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Chapter Seventeen

TUNGPO had said: "No one who does not achieve control of
his mind can ever understand God." Salvation, or the knowledge
of buddhahood, begins with mental self-discipline. Before one can
achieve peace of mind (which in Buddhist philosophy is salvation it-
self), one must conquer one's own emotions of fear, anger, worry, and
the like. During his Huangchow period Tungpo began to study
Buddhist and Taoist philosophy, and this coloured his thinking and
|vriting afterwards. He delved into the mysteries of the soul. He asked
Mmself, how does man achieve peace of mind? Here were Indian yoga
and Taoist mysticism which afford a definite, specific technique for
mental control, with promises of emotional stability and improved
physical health, and, even though only a remote probability, the dis-
covery of the elixir of immortality. Of spiritual immortality Su had
no doubt, but what abo^t physical immortality? He grew deeply
interested in the quest for chang sheng, or immortal life. Physical and
spiritual immortality could not be distinguished from one another
because the body was a carcass anyway, however he looked at it. If
riie mind were properly cultivated, in time it would leave this tem-
porary carcass behind and soar aloft into the spiritual spheres. Besides,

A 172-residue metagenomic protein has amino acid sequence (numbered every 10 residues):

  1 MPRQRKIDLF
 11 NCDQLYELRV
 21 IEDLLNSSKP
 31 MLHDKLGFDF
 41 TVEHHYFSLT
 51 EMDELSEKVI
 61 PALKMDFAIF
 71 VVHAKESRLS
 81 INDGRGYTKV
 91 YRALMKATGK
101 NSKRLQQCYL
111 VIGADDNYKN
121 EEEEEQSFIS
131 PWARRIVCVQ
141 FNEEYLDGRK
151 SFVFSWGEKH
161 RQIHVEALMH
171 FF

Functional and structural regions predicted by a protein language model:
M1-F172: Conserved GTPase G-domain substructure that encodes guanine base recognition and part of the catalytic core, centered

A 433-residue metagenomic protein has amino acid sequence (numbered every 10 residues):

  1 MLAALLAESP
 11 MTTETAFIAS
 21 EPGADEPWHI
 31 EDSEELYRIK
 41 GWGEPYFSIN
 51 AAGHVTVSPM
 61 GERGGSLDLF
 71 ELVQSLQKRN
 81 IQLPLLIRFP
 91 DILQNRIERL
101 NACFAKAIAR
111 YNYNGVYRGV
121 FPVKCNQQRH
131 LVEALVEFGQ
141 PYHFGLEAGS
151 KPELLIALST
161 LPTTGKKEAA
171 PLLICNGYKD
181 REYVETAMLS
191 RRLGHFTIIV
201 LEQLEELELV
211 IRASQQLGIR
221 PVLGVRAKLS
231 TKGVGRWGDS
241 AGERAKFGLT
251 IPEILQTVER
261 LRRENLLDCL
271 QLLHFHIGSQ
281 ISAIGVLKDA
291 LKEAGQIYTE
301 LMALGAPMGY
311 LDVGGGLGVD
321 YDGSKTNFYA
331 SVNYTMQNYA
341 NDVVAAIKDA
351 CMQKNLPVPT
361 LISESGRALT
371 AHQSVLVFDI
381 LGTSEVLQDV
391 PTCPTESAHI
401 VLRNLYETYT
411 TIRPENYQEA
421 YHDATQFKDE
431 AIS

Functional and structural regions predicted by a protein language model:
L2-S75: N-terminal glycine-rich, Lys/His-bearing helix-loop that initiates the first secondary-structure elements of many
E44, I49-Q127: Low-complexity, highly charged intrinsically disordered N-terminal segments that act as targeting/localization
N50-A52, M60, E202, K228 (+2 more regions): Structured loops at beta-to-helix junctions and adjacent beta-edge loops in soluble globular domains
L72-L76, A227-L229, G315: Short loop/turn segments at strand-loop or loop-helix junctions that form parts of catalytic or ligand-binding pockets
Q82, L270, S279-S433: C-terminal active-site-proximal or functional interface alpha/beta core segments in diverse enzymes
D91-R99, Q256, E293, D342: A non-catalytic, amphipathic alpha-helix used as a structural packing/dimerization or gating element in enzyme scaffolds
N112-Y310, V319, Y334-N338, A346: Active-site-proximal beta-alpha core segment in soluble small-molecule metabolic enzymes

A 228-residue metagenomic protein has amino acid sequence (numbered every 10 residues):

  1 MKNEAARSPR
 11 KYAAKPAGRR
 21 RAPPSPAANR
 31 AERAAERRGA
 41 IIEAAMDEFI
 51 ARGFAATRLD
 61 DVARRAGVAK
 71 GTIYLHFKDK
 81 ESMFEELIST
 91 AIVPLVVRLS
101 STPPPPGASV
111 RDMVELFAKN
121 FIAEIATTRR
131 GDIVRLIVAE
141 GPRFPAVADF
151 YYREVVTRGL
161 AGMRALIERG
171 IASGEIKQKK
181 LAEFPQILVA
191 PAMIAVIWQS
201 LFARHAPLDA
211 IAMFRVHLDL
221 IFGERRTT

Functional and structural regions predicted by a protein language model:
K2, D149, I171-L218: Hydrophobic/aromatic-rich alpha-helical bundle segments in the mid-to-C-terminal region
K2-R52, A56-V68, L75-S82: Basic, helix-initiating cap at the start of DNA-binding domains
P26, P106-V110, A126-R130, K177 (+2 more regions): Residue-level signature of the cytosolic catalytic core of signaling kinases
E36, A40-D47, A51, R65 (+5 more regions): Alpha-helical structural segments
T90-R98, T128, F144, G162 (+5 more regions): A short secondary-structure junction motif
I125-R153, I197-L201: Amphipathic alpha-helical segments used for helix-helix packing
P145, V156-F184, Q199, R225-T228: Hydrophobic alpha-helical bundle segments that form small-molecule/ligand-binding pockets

"the promise of bodily immortality included at least one practical and
attainable objective, the delay of old age and the prolongation of the
span of life.

The so-called art of prolonging one's life included a good many
factors and aims, elements of yoga and of Buddhist, Taoist, and Chinese
medical traditions. Its purpose was both physical and mental. Physic-
ally it aimed to achieve a glow of physical health, the strengthening
of one's constitution and vitality and consequent disappearance of long-
standing ailments; mentally it aimed at establishing stability of mind
and emotions and release of psychic energies. Combined with a simple
way of living and with the help of certain Chinese medicines, it aimed
_at rejuvenation and enjoyment of a long life, which imperceptibly
merged, in Taoist conceptions, with the art of achieving immortality.
Briefly, this art is called in Chinese the art of "conserving life" (ycmg
sheng}, and again, "manufacturing the pill" of immortality (lien tan).
The "pill" sought was both external and internal; the "internal pill"
was something to be developed somewhere below the navel by Taoist
practice, while the "external pill" was some kind of an elixir which the
Chinese alchemists were searching for and which, once found and
taken into the body, was to assure bodily ascent to heaven, probably